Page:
Neil Gaiman can be depended upon for a journey into the realms of myth and magic and ghost stories. So, I thought I would love his new short story collection. I adored Stardust and Neverwhere; plus, I had read one of his short stories in a different collection ("The Truth is a Cave in the Black Mountains...") But, the stories as a whole in Trigger Warning just didn't quite do it for me. Maybe because I read the collection too quickly, and maybe it would be better to savor each story and pick apart the references lovingly embedded in each one. There were definitely some gems -- "Orange" stood out to me, as a series of responses to an investigator's questions, and "A Calendar of Tales," very short stories focused on each month of the year. Plus the theme of the collection - the idea of a "trigger warning" - was lovely. As Gaiman writes in the introduction (which was written in a very frank, I-am-talking-to-my-readers type of way, which I adore):
There are things that upset us. That's not quite what we're talking about here, though. I'm thinking rather about those images or words or ideas that drop like trapdoors beneath us, throwing us out of our safe, sane world into a place much more dark and less welcoming... And what we learn about ourselves in those moments, where the trigger has been squeezed, is this: the past is not dead.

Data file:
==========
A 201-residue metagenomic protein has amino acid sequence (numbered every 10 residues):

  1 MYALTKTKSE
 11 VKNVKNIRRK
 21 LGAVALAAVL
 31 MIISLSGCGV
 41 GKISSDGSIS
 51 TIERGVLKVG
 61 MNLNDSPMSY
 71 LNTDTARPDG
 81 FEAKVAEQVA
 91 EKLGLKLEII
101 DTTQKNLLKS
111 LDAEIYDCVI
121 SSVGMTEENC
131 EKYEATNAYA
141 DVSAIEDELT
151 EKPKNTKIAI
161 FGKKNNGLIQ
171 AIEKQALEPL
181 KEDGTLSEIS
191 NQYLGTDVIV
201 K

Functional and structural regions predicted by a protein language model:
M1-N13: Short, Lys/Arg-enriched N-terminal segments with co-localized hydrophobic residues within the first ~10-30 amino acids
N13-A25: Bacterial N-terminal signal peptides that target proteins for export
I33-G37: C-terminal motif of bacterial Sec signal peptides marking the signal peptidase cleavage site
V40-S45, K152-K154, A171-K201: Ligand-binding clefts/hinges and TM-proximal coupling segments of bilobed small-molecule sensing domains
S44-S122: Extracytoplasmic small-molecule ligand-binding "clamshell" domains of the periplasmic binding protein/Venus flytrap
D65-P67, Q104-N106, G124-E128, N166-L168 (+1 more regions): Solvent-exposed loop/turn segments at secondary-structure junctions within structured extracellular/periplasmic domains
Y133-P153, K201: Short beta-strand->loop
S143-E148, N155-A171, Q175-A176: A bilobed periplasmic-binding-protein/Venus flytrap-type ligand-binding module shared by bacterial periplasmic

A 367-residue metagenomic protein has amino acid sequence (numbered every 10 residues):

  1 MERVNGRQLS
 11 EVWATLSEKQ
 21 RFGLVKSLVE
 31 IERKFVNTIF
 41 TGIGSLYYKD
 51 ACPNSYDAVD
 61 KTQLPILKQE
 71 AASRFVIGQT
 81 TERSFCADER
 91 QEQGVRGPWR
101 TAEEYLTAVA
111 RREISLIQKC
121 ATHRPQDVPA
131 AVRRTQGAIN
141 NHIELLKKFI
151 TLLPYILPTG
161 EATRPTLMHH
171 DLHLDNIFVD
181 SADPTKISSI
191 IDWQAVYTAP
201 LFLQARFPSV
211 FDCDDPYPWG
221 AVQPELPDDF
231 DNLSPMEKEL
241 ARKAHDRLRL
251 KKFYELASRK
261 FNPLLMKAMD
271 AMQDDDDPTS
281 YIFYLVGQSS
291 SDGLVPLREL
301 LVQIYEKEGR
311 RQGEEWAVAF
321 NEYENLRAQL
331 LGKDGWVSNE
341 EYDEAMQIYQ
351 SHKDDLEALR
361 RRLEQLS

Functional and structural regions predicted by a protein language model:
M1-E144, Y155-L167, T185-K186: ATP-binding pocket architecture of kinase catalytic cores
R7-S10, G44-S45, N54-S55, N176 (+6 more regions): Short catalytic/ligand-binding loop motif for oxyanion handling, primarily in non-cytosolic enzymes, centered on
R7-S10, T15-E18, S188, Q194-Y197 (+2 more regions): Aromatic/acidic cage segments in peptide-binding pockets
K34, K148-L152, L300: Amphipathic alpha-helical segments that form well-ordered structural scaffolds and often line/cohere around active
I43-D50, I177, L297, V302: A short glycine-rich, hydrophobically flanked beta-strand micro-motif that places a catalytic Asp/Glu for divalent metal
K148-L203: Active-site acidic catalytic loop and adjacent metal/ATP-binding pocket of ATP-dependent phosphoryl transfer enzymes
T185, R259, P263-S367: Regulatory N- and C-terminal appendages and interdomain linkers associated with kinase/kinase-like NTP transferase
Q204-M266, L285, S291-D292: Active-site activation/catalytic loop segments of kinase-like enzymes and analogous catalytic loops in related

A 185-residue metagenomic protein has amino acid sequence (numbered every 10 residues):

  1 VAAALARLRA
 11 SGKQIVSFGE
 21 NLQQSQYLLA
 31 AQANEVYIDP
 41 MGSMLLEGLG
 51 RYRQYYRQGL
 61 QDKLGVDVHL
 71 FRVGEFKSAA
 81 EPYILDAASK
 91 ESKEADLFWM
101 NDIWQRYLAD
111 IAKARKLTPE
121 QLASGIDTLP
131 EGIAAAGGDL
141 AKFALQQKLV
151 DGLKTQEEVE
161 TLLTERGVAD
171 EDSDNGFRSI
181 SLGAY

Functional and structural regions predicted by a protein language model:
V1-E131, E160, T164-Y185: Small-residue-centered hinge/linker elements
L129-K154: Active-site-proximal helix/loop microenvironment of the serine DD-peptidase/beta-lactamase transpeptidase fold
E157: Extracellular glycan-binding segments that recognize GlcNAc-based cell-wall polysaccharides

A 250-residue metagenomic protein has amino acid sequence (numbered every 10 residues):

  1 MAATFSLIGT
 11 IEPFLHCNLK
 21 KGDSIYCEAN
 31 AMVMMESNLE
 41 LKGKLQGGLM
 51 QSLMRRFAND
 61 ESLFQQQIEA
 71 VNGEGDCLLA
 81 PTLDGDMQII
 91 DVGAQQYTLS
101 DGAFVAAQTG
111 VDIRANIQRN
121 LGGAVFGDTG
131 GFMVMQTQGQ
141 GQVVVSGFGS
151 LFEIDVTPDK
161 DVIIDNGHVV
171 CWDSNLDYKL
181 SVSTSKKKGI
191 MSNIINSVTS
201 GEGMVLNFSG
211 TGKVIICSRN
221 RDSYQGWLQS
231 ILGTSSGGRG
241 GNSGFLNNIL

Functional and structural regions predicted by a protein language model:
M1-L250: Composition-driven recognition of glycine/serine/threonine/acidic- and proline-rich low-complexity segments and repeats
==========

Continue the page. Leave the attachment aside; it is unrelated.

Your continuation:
The collection felt disjointed when read all at once. Yes, there were touches of magic in each story. But I think had a few been left out, the whole would have been stronger. And because many of the short stories had been published elsewhere for different purposes, they didn't feel properly curated. It's like if you had gone to a museum and it was just a jumble of different pieces by different artists with no unifying theme. That isn't to say each of the pieces themselves weren't interesting on their own. Just they could maybe have been left on their own. What I can recommend of Neil Gaiman's work, if you're looking for a good magical read: with a love story: Stardust, for the YA set: The Graveyard Book, or a fantastic reworking of mythology: American Gods (seriously, go read American Gods if you haven't yet). Or check Trigger Warning out of your library and just read a a few of the stories. Maybe the lesson I learned is that I should read short story collections slower, or not feel the need to read every single story. Rating: ★★★